Seconds: When You Eat Your Feelings to Cope

I don’t know when my eating disorder began. Early enough that I can’t remember a time when I had a healthy relationship with food.

I’ve tried to read about overeating. Most studies on eating disorders begin and end with bulimia and anorexia. Anything about overeating only talks about how to portion control, how your body suffers, etc. Articles that are basically long love letters to thinness, or even blatant fat-shaming. I’ve never seen anyone talk about the why of overeating.

I guess my why starts with my parents.

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There was always fighting at home. Shouting matches echoing down the stairs. Accusations and betrayals and scars from long before I was born. There was trauma between my mom and dad. There was a rift but no bridge. And for me, I couldn’t escape it. They’d homeschooled me; not the religious kind of homeschooling but the borderline hippy anti-government kind of homeschooling. But my parents were by no means teachers. They mostly ignored me. Which meant my days were my own, learning nothing except how to tune out the barrage of screaming.

But our family had its calm, happy moments. They were usually brief, stolen in the dusk and night of long, strained days. Dinner brought a kind of peace. Or a truce, at least. We would cook. Like most American families, we watched t.v. while we ate, quietly chewing to the soothing tones of Alex Trebek or Pat Sajak. We also played a lot of board games during meal times. My parents often forgot that they loathed each other under the mental strain of remembering all the details of Parcheesi. They even had fun.

Food was a comfort. Food was safety. Food meant familial love. I’d try and extend dinner with seconds, even thirds, prolonging the meal with dessert or popcorn if I could. Anything to keep my parents smiling. Anything to keep us close. The strategy never worked for long.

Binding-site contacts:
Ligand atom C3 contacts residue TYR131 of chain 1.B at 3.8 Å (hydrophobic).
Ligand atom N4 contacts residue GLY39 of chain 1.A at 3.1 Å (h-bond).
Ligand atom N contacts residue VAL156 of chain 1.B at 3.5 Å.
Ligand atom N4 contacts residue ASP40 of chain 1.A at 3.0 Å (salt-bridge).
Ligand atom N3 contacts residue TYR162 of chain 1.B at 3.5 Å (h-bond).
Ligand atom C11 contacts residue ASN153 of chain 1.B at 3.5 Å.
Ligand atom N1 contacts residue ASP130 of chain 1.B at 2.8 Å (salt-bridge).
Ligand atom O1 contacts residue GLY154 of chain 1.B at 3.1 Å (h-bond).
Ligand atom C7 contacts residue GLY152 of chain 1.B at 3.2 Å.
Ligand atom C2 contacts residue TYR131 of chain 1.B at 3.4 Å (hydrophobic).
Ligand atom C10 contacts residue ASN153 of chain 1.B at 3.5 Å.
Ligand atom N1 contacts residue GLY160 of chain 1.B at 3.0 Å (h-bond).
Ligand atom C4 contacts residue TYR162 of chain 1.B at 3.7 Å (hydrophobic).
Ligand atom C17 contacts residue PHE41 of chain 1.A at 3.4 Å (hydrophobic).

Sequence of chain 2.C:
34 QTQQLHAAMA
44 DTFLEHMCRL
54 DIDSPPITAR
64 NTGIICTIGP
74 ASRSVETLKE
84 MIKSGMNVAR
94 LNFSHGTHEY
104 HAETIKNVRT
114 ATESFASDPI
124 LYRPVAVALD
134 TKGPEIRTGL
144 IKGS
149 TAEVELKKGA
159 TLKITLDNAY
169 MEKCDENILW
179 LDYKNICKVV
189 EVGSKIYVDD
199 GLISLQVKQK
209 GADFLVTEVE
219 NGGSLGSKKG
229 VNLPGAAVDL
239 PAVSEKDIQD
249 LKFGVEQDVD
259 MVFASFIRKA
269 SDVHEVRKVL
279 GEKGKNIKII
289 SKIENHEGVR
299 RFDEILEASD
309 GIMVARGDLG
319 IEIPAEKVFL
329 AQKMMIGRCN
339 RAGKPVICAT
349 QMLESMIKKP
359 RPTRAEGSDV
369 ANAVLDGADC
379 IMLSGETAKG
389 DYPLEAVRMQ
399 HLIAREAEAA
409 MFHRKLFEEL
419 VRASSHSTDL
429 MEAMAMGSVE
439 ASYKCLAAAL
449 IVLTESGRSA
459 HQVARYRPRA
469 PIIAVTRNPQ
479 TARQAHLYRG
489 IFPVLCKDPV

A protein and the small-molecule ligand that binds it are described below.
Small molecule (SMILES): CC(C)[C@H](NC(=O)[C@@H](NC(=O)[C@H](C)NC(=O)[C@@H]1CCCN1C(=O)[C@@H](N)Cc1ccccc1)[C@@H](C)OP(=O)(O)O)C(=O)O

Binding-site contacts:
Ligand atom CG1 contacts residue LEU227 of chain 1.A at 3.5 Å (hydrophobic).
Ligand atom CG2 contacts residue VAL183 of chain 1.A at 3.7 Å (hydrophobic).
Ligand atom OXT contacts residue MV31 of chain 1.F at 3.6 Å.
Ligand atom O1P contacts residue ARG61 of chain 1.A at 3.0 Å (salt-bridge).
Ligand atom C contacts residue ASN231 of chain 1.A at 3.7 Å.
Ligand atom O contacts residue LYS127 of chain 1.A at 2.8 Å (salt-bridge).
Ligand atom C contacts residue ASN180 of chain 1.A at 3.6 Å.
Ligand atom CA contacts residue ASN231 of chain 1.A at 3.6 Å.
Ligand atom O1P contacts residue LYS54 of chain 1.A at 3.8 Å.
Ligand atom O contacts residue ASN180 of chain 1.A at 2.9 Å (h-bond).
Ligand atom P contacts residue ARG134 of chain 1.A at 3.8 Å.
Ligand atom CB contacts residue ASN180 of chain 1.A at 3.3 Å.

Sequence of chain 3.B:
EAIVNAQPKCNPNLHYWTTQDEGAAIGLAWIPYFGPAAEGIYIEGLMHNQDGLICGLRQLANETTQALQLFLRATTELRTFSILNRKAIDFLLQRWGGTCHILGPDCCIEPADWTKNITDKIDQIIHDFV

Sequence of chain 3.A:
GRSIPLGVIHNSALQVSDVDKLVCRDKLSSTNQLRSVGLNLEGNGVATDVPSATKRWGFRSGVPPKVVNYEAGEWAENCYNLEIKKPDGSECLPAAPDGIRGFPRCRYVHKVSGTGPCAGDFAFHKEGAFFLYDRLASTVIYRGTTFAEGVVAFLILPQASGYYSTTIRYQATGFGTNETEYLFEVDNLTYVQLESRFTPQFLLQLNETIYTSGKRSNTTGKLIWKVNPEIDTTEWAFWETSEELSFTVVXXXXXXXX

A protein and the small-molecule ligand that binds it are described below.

Food became a safety blanket. I ate everything and anything. I would eat until I felt sick. I would eat until I was sick and then beg for another bowl of spaghetti, please. My parents never tried to stop me. I don’t know if they were ashamed, if they were scared, or if they were too wrapped up in their own internal struggle to even see the runoff effect it was having. And I wasn’t the only casualty. Friends and family were driven away at the sound of their crumbling marriage. I don’t think they noticed that, either. Or perhaps it was too hard to acknowledge it.

I didn’t see it until much, much later, but my child-self was paving the way to my eventual bulimia. The binge-purge-repeat cycle that would eventually dominate my young adulthood all began with good intentions.

My parents’ bad relationship forged my own trauma. And I couldn’t stop. As I grew, my gut (ha) reaction to anything stressful was to eat. Eating, whether it was doing it, avoiding it, or loathing it, was how I marked the passage of time. I still do. I reward myself with a treat when I’ve accomplished something. I soothe myself with my favorite meal when I’ve had a bad day. And when I feel shame or guilt because I’ve been taught, as we all have, to hate fatness or anything approximating it, I still feel that urge to run to the bathroom and obliterate that shame with a toothbrush down my throat.

And now I wonder: am I still looking for happiness? Maybe there’s still that kid, somewhere inside of me. That kid who thinks she can eat her way to familial bliss. Like my parents, I’ve carried my own trauma into adulthood. And just like them, I suffer for it.

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